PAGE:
The community of CA Technologies has graciously provided it’s community officers with templates to customize and use for communicating group news, events, and information to the membership. I’ve been utilizing these templates for a few months now and just recently, it dawned on me that we may want our community to be a bit more personal. It isn’t a robot, after all, who’s sending out these communications on behalf of the group’s leaders or board members and if we’re really going to work, collaborate, share, and build upon an online community, we should make it as personal as possible. Many of us members have never met and may never meet but I feel it can be beneficial to put a face to a name. Your board leader or officers do want to help expand the groups they’re responsible for and want to provide a valuable service to the CA communities overall. By delivering a personalized message to group members, you’re including contact info in order to receive replies, feedback, etc.. and you also may avoid the auto-delete on individual’s inboxes.
What was my process for personalizing a community communication? I utilized www.pixlr.com to customize the CA header images. I used layers to add my own profile image, button icons, etc. then saved it as a .png or .jpg when complete. The html based communication template CA provides links to the existing graphics used and it’s easy with Pixlr to open the header graphic right from the source URL. In this specific case, I used File – Open image Url – [paste in the url], and click OK. Make sure you save your image as a .pxd that includes the layers you may have added to the banner, so if you want to go back and edit it, it’s easier to make changes or future revisions. When you’re happy with your new image, make sure you save it as a .png or .jpg for web sharing as described above.
What you’ll want to do now is upload your image to a web-friendly location and ensure that the image has open world or view permissions. My choice was to utilize MyCA’s document library in the CA Clarity Global User Community. Each community has a document library that allows for uploading content. In this case I uploaded the images to a folder of my choosing (Public) and ensured permissions were set to allow public or non-member access. That way, anyone who receives the email should process the header properly. Another thing I do with communications is use a test community that has limited members to send out my initial messages. I like to experience first hand what the end user is going to receive before sending it off to over 3000 people. If you want to be part of a test community, contact your Community Manager about the possibility. As a convenience, I’ve provided urls in my blog post within the CA community. There you can reference the default CA communication template, my own .pxd version of the header, a sample html template linking to my header with hotspots, and also a link to the standard CA header. Check them out and customize your communications. Deliver a more personal message to your memebrship and keep building upon your community.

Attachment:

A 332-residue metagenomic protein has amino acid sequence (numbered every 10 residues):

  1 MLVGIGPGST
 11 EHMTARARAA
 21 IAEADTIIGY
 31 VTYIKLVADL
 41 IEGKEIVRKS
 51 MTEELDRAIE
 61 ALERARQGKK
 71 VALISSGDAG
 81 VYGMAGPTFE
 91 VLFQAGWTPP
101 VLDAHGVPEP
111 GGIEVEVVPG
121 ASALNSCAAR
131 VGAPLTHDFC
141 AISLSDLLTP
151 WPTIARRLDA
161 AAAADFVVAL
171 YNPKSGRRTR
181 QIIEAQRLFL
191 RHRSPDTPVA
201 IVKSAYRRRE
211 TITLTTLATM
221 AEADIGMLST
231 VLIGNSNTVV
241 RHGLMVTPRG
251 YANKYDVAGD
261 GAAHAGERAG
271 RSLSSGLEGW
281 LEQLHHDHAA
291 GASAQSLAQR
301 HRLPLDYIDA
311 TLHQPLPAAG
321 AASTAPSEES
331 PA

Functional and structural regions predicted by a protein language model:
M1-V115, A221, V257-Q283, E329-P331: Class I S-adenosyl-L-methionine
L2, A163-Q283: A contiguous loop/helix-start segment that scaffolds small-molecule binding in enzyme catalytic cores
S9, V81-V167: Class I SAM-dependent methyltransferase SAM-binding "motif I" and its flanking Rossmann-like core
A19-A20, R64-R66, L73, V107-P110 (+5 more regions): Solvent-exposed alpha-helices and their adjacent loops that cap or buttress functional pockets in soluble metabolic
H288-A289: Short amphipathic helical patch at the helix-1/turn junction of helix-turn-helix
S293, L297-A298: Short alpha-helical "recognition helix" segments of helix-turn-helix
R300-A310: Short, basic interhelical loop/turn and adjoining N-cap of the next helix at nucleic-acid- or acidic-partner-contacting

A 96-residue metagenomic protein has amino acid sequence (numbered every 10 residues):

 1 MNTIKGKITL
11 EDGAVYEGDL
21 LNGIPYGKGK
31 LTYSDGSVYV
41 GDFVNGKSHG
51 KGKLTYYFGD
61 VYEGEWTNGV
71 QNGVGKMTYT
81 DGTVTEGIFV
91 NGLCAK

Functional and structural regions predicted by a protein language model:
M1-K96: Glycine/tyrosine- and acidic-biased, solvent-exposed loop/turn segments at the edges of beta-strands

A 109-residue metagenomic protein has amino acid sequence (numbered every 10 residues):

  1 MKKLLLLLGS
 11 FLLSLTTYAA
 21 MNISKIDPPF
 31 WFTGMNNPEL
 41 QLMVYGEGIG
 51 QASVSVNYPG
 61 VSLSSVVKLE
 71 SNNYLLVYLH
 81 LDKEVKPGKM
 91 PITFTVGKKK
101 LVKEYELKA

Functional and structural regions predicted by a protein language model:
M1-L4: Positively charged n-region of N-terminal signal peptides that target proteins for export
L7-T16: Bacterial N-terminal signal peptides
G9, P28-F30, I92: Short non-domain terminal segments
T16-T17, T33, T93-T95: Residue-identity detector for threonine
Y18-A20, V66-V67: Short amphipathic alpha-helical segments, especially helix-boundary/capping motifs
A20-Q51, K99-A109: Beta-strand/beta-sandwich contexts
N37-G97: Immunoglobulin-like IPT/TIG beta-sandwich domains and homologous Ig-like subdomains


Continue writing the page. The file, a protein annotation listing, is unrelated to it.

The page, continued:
Note, one optional area I didn’t cover here was embedding hotspots on images using an HTML Editor. For my publications I use Adobe Dreamweaver to insert hover-over links within my header. For example if you hover over my Linked-In logo, Twitter logo, etc.. and click the image, it will open up my related site or page. I’m sure you don’t need Dreamweaver for hotspots and you may find an open source html editor to satisfy this need. Of course you may also be able to write the code without a fancy editior, the choice is yours. Good luck!
To view the full post on the CA Community site, click this link: http://bit.ly/eLAf1M